VILLAVICENCIO, Colombia (Reuters) - Peace talks to end five decades of war are on the line in Colombia’s election this month with President Juan Manuel Santos fighting for a second term while opponents accuse him of giving up too much to Marxist rebels at the negotiating table.
Just three weeks shy of voting, the battle between the top two candidates has heated up and the peace talks are at the center of the campaign.
Santos is staking his reputation on negotiating a deal with guerrilla leaders of the Revolutionary Armed Forces of Colombia, (FARC) but his main right-wing rival, Oscar Ivan Zuluaga, says the peace process is deeply flawed.
Santos says the talks could collapse if he is not re-elected on May 25.
“I’d rather it wasn’t like that, but with other people this peace process wouldn’t have the same future,” he told Reuters on Tuesday in the central city of Villavicencio. “There are candidates who have openly said they would break talks, so ultimately this comes down to a choice between war and peace.”
Santos, a 62-year-old economist and consummate political insider, launched the talks with the FARC at the end of 2012 with heavy popular support. Pledging an accord could come within a year, he kept up battlefield pressure by refusing a ceasefire until all five points on the agenda were agreed.
Since then, partial deals have been reached on agricultural reform and the rebels’ participation in politics but they have not yet agreed on how to end the illegal drugs trade, which the FARC is involved in.
The other two key issues will be reparations for war victims and the mechanics of ending a conflict that has killed more than 200,000 people since the FARC took up arms in 1964.
Many Colombians suspect the rebels could be stringing along the government for political gain and have no intention of giving up their weapons after 50 years of war.
Zuluaga and his powerful ally, former President Alvaro Uribe, have led criticism of Santos’ peace efforts, furious that veteran FARC leaders were free in Havana while their fighters continued to kill in Colombia.
Zuluaga says he also wants peace but that the rebels must lay down their weapons before any negotiations and that they must face prison time for their crimes. He appears to favor a battlefield solution.
“The only thing we can discuss is submission,” Zuluaga, a former finance minister, told Reuters in a November interview.
Details of the peace talks are confidential but Zuluaga has accused Santos of offering FARC leaders seats in Congress and a get-out-of-jail-free card if they sign an accord.
He insists the president is putting his own desire for a place in the history books as the man who brought peace to Colombia above the country’s real needs.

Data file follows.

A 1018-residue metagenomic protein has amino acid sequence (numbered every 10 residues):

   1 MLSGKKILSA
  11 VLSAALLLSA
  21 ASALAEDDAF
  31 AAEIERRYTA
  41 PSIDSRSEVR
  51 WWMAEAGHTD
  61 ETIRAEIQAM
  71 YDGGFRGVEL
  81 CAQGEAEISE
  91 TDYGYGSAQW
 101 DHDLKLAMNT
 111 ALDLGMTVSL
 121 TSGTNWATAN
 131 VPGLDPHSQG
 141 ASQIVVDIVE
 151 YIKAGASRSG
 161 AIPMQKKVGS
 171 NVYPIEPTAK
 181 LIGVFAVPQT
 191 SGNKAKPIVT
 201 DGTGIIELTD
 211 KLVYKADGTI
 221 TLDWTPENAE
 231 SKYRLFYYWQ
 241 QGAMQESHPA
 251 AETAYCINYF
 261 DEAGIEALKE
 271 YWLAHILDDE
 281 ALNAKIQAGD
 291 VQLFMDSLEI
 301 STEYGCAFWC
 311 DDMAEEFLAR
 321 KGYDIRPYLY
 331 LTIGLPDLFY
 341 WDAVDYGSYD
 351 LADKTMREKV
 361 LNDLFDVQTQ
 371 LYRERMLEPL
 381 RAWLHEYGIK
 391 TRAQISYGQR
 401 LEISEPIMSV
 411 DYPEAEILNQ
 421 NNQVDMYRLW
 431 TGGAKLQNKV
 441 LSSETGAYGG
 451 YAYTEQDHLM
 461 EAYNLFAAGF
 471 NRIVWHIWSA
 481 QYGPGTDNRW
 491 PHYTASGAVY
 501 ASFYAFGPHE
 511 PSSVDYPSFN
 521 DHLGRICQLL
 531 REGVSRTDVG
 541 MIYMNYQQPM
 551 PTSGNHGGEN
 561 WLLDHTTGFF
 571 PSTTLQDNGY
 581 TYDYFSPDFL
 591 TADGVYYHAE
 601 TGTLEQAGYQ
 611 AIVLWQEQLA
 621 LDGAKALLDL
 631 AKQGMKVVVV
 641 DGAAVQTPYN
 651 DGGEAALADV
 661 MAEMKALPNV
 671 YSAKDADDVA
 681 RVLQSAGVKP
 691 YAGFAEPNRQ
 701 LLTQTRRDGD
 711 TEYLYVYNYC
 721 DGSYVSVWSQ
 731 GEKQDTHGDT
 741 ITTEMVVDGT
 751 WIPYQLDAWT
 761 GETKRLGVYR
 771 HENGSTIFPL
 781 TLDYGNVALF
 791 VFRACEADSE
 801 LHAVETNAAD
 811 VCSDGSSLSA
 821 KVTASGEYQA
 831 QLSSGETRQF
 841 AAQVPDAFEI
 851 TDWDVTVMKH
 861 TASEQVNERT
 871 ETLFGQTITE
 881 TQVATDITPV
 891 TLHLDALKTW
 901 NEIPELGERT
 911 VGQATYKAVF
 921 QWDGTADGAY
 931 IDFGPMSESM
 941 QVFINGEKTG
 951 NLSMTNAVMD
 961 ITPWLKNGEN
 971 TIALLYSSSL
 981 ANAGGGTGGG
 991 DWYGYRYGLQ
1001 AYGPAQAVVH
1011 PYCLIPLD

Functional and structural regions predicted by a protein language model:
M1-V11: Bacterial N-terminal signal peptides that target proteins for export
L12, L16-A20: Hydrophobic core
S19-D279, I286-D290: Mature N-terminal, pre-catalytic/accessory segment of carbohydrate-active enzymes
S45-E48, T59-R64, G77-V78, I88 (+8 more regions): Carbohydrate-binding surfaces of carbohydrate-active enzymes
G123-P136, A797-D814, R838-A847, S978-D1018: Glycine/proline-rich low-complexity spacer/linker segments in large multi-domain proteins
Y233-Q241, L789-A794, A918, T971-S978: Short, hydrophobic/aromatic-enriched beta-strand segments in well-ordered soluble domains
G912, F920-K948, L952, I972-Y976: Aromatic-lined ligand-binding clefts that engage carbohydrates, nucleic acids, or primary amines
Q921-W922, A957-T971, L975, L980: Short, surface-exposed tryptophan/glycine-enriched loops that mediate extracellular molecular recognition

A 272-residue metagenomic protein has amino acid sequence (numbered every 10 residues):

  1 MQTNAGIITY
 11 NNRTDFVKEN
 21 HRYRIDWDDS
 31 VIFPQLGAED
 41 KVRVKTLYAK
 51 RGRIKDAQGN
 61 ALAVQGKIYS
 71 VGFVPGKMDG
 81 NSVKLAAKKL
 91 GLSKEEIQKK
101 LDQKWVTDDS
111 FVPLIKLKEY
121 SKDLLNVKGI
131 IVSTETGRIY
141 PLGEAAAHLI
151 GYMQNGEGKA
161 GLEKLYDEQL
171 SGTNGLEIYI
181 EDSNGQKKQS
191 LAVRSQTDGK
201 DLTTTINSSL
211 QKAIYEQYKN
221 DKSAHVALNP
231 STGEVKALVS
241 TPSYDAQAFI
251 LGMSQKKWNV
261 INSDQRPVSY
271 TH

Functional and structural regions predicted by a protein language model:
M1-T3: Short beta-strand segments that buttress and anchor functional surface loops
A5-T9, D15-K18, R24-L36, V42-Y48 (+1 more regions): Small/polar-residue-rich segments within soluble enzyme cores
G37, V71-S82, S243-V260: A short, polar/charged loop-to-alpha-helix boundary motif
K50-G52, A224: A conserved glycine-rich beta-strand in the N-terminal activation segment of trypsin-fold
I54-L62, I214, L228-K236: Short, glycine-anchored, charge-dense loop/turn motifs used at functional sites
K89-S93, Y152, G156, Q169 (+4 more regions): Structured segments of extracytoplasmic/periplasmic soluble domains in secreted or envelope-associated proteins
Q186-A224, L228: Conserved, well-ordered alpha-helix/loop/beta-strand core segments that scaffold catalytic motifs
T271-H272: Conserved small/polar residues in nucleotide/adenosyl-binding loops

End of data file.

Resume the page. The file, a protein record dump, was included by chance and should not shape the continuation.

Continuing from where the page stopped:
Zuluaga and Uribe remind voters that previous peace efforts strengthened the FARC and that it was Uribe’s uncompromising policies in 2002-2010, when Santos was his defense minister, that saw the biggest military gains against the rebels.
But their cause was hurt this week when a member of Zuluaga’s social media team was accused of hacking into FARC negotiators’ email accounts in what Colombia’s chief prosecutor said was an attempt to disrupt the talks.
Zuluaga’s campaign chief resigned late on Wednesday. That came just days after Santos’ campaign strategist quit amid allegations he took a bribe to prevent a suspected drug trafficker being extradited to the United States.
Opinion polls show Santos, a center-rightist and close ally of the United States, with a clear lead over Zuluaga but falling short of the 50 percent he would need to take victory in the first round. If he fails, he would almost certainly face Zuluaga in a run-off.
Although Zuluaga has taken a hard line on peace talks, analysts said he would likely pay a high political cost if he were to cut them off. If he wins the election, he might instead seek to pressure the FARC into meeting his demands - a unilateral ceasefire and a map of where landmines are planted - as a condition for continued negotiations.
“Zuluaga as president certainly raises the risk that talks could collapse but he’s more pragmatic than that so he may use his position to get more from the FARC,” said analyst Juan Carlos Palou. “It could turn into a game of chicken.”
Santos says any failure to strike a peace deal now would inevitably mean more political violence.
“If there is no deal, we will go back to the same situation we were in before we initiated the process,” he said, adding that any peace deal would go to a referendum for approval.
“If peace is rejected, well, we will continue at war, but it wouldn’t be very rational that a society votes to continue war instead of living in peace.”
Reporting by Helen Murphy; Editing by Kieran Murray